During development, you may frequently update your Spine skeleton data and texture atlas files. You can simply overwrite these source files (.json, .skel, .atlas, .png) by re-exporting from the Spine Editor and replacing the existing files in your Phaser project.

Ensure that the major.minor version of spine-phaser matches the major.minor Spine Editor version you are exporting from. See Synchronizing versions for more information.

Core classes

The spine-phaser API is built on top of the generic TypeScript spine-core runtime, which provides platform independent core classes and algorithms to load, query, modify, and animate Spine skeletons.

Here, we will briefly discuss the most important core classes that you will encounter in your day-to-day use of spine-phaser. Consult the Spine Runtimes Guide for a detailed overview of the Spine Runtimes architecture, core classes, and API usage.

The TextureAtlas class stores the data loaded from an .atlas file and its corresponding .png image files.

The SkeletonData class stores the data loaded from a .json or .skel skeleton file. The skeleton data contains information about the bone hierarchy, slots, attachments, constraints, skins, and animations. A SkeletonData instance is usually loaded by also providing an Atlas from which it sources the images to be used by the skeleton it represents. It serves as a blueprint for creating Skeleton instances. Multiple skeletons can be instantiated from the same atlas and skeleton data, which then share the loaded data, minimizing both load times and memory consumption at runtime.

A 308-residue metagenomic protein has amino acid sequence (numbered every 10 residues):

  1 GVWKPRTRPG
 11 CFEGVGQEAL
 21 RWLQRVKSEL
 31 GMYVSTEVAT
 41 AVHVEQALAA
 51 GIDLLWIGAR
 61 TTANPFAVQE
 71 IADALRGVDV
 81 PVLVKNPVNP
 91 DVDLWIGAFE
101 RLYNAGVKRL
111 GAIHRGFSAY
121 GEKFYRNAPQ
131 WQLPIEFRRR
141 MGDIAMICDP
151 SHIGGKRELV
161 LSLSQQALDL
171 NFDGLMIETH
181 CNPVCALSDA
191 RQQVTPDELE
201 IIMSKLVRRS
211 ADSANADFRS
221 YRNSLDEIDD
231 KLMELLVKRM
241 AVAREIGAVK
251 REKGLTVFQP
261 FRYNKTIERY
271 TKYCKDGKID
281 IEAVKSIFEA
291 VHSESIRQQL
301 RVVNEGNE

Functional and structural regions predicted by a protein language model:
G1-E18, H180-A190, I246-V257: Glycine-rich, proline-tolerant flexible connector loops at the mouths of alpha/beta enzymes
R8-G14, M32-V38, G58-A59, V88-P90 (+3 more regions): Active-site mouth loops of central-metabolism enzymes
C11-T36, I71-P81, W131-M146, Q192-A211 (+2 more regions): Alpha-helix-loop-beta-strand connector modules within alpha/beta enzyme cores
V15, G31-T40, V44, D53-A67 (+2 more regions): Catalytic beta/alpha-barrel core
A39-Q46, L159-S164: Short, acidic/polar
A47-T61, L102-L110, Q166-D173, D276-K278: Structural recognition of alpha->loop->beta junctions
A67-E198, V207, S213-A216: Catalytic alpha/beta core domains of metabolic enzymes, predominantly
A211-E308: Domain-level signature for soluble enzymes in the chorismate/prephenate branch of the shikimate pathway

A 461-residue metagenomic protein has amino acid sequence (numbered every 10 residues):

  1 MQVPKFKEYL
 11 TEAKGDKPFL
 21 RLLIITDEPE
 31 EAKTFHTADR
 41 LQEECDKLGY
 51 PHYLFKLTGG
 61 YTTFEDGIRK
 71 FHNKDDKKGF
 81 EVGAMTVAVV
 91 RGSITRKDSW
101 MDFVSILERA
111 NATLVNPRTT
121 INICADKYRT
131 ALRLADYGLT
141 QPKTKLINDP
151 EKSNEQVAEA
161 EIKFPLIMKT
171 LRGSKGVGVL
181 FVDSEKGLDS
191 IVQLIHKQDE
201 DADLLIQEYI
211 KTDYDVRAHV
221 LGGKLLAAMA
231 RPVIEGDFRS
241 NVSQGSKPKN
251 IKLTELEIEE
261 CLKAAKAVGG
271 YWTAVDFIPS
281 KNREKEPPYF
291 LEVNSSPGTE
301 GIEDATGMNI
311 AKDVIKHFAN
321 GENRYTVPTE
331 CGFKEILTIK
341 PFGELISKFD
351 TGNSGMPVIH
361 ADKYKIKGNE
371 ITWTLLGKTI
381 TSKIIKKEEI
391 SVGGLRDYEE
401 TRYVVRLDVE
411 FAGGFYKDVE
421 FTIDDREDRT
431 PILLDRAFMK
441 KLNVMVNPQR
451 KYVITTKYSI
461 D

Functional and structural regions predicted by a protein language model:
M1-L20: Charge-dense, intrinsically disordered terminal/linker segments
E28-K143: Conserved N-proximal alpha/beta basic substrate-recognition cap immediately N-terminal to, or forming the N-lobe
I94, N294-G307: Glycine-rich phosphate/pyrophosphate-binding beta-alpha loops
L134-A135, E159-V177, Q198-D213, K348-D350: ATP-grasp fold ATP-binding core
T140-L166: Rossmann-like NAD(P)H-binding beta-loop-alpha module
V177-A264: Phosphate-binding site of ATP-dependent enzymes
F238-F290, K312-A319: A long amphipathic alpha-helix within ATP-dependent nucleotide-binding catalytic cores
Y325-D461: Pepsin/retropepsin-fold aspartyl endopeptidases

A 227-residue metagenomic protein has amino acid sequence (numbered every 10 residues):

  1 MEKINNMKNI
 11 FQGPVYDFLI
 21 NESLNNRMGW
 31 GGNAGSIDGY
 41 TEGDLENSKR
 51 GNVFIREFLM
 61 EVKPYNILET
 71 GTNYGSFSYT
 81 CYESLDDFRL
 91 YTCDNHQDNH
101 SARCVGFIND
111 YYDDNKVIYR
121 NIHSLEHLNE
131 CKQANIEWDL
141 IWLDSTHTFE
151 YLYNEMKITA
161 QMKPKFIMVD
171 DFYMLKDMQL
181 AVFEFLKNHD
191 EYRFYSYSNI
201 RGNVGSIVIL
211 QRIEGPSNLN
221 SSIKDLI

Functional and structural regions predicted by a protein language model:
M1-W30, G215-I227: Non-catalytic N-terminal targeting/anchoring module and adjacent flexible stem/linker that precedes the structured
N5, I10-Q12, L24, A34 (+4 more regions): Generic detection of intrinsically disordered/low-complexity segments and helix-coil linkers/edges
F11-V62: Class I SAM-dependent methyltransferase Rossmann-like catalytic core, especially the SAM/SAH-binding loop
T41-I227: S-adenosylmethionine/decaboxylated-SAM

The Skeleton class stores an instance of a skeleton, created from a SkeletonData instance. A skeleton stores its current pose, that is the position of bones and the current configuration of slots, attachments, and active skin. The current pose can be computed by either manually modifying the bone transforms, or, more commonly, by applying animations via an AnimationState.

The AnimationState class is responsible for keeping track of which animation(s) should be applied to a skeleton, advancing and mixing those animations based on the elapsed time between the last and current rendering frame, and applying the animations to a skeleton instance, thereby setting its current pose. The AnimationState queries an AnimationStateData instance to retrieve mixing times between animations, or fetches the default mix time if no mixing time is available for a pair of animations.

The spine-phaser runtime builds on top of these core classes.

Spine Scene Plugin